Let’s hit you with the truth straight up!
For an artist who takes immense pride in blowing his trumpet all by himself, either you do or not for him, Burna Boy’s recent sixth studio album, “I Told Them”, is a masterfully crafted ‘below expectation’ project. Note that this article does not in any way intend to totally critique his work and deny him his flower, but what you’re currently reading is a point of his self-confidence being a multidimensional weapon fashioned against him.
When Burna Boy made his interview earlier this week with Apple Music’s Zane Lowe, rubbishing the dearly beloved Afrobeats and tagging it to be a music genre that lacks substance, it was well known to Nigerians his gimmicks; everyone understood clearly the football game the artist was attempting to play—lead himself into a controversy and maintain that build-up into the release of his music project during the early hours of Friday, 25th August, 2023.
While we cannot deny that the Port-Harcourt born star is indeed a national treasure, and acknowledge that his music is anything but mid, might we conclude that his recently dropped album, “I Told Them”, is a lacy mix of good and bad, and for someone who made so much noise about his artistry prior to this moment, the album fell short of expectations; by a notch.
If you’ll be graceful enough to rummage through social media, particularly Twitter (or X as you now call it), the battle lies between critics of the new album and lovers of it, at the same time; and in all honesty, this writer understands. It’s one good album, but after so much noise trumping on a music genre that Nigerian artists largely make, Burna Boy’s attempt at having an album worthy of a 9/10 rate was a weak one.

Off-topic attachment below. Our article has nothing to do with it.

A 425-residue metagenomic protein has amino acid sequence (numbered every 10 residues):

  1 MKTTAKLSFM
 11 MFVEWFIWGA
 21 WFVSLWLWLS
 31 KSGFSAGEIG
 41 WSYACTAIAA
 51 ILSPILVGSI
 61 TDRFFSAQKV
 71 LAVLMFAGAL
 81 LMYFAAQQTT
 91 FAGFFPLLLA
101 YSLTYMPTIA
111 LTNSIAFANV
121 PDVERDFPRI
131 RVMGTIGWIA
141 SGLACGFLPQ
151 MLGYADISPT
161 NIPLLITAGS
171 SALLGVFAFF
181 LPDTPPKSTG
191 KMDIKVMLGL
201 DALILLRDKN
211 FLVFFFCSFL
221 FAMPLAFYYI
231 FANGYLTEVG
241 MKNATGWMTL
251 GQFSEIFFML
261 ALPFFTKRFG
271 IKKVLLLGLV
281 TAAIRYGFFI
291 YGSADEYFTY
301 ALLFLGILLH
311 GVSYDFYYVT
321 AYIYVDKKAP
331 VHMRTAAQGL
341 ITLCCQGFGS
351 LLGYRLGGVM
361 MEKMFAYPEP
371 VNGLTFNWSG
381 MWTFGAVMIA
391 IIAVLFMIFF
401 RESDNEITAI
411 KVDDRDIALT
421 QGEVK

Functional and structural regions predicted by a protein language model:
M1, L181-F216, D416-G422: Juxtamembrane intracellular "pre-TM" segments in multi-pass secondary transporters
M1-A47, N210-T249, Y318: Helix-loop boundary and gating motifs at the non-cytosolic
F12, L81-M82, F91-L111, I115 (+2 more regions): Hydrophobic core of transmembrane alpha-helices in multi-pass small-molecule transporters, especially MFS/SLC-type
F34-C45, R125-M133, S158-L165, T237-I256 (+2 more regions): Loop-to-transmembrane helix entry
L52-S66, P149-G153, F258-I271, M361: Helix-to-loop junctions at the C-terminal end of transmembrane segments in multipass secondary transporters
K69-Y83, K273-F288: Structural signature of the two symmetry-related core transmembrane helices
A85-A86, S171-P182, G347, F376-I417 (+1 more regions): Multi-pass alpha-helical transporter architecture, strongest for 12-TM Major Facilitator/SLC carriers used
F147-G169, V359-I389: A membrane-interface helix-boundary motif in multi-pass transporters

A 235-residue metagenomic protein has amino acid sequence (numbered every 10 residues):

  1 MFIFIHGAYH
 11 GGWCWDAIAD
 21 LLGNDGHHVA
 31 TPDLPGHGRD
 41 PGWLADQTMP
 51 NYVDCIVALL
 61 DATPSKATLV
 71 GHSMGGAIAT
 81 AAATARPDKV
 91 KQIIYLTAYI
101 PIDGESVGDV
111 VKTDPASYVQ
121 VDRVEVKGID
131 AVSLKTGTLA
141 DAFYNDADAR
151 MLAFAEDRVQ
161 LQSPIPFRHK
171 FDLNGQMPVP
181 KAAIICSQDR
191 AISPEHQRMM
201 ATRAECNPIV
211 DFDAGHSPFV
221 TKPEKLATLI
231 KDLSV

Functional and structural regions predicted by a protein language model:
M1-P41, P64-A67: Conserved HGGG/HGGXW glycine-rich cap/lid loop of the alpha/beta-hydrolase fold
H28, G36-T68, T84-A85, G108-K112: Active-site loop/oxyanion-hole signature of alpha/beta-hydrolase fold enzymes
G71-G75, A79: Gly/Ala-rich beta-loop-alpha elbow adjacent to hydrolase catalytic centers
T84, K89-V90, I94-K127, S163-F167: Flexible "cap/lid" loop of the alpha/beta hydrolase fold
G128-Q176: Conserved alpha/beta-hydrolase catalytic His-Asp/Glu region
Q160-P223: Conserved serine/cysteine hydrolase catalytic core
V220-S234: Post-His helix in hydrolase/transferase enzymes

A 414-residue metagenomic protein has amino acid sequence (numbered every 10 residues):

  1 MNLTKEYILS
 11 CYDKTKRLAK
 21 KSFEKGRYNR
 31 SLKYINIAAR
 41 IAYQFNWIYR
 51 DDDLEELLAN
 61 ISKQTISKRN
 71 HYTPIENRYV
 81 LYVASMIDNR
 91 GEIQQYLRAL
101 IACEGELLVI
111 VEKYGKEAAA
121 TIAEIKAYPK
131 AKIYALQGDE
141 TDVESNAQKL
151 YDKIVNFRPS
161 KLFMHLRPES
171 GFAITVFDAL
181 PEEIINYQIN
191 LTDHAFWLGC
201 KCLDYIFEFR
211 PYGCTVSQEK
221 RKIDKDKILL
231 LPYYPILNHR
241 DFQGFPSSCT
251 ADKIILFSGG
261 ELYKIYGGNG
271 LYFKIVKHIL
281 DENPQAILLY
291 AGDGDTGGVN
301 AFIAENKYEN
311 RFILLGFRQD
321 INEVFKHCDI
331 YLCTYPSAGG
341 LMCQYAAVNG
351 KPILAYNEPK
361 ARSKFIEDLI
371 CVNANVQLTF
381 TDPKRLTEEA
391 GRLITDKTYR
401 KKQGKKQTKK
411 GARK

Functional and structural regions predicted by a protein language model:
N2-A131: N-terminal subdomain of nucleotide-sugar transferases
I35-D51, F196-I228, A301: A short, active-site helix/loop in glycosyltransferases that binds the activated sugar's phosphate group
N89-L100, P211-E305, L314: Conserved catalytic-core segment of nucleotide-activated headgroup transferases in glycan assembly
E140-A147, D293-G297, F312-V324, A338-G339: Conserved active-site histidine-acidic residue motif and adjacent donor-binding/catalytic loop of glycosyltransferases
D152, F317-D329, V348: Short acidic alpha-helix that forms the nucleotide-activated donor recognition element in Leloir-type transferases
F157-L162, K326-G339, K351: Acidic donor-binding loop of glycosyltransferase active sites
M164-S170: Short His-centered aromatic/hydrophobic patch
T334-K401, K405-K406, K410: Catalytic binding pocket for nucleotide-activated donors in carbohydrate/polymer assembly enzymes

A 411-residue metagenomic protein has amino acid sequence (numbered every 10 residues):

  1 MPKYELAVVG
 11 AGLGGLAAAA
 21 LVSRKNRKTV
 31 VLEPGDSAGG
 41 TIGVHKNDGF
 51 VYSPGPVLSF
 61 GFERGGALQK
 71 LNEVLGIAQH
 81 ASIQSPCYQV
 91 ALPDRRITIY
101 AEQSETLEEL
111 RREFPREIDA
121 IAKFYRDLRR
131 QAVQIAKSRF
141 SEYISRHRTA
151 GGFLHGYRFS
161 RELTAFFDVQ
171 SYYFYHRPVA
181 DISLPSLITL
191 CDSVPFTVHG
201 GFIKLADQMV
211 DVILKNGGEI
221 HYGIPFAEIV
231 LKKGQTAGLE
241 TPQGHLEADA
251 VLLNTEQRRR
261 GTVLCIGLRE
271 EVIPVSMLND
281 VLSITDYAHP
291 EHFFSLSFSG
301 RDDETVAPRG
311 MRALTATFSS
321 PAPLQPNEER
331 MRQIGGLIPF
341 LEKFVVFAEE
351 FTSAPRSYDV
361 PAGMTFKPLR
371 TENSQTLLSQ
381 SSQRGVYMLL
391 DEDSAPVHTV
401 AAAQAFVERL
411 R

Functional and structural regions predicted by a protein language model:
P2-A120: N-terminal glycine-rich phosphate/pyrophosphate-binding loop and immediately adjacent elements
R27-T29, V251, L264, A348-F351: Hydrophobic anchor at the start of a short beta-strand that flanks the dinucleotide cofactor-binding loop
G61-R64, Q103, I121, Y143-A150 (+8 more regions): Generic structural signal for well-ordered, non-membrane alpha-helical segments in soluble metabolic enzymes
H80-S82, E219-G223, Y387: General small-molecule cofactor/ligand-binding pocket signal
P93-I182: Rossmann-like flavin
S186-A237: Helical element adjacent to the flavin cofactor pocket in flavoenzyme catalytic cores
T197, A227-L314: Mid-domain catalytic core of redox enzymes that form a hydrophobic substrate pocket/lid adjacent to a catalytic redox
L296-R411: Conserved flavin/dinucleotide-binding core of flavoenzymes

However, for what is worth, the artist did a fair job of raising the bar slightly high by having an album better than the last, “Love, Damini”, which when you look at that angle, is a win-win.
Although Burna Boy might not have anything to prove to lovers of his work, or naysayers, the artist does an impressive one with putting in the effort—with each music project, it’s as though he has a point to prove and will continually do so till he takes a bow out of music.
You possibly can’t fault the Odogwu for condemning Afrobeats, or totally overruling the Nigerian demographic; after all, for someone with such magnificent artistry, he was practically snubbed for years of his hard-work, not until the moment when in 2018, “Ye”, shot him up to the top where he rightfully belonged. (Don’t come for me, if you know, you know).
With an inspection of his album based on first-listen, “I Told Them”, starts out on a very wrong note—you’re not faulted if you turn it right off, and it’s understandable if you keep going, to simply understand the chronology of the project.
This writer believes it’s a chaotic kickstart and much better was expected from Burna Boy; however, the message intended to understand from “I Told Them”, featuring GZA is clearly gotten—reflecting his music journey, appreciation of his self-worth and regarding himself as the highest of all. In the track, he passionately calls himself ‘giant’, stating that his titled Odogwu, goes beyond being a nickname. So, a second listen, would probably have you contemplating the worth of the introductory track.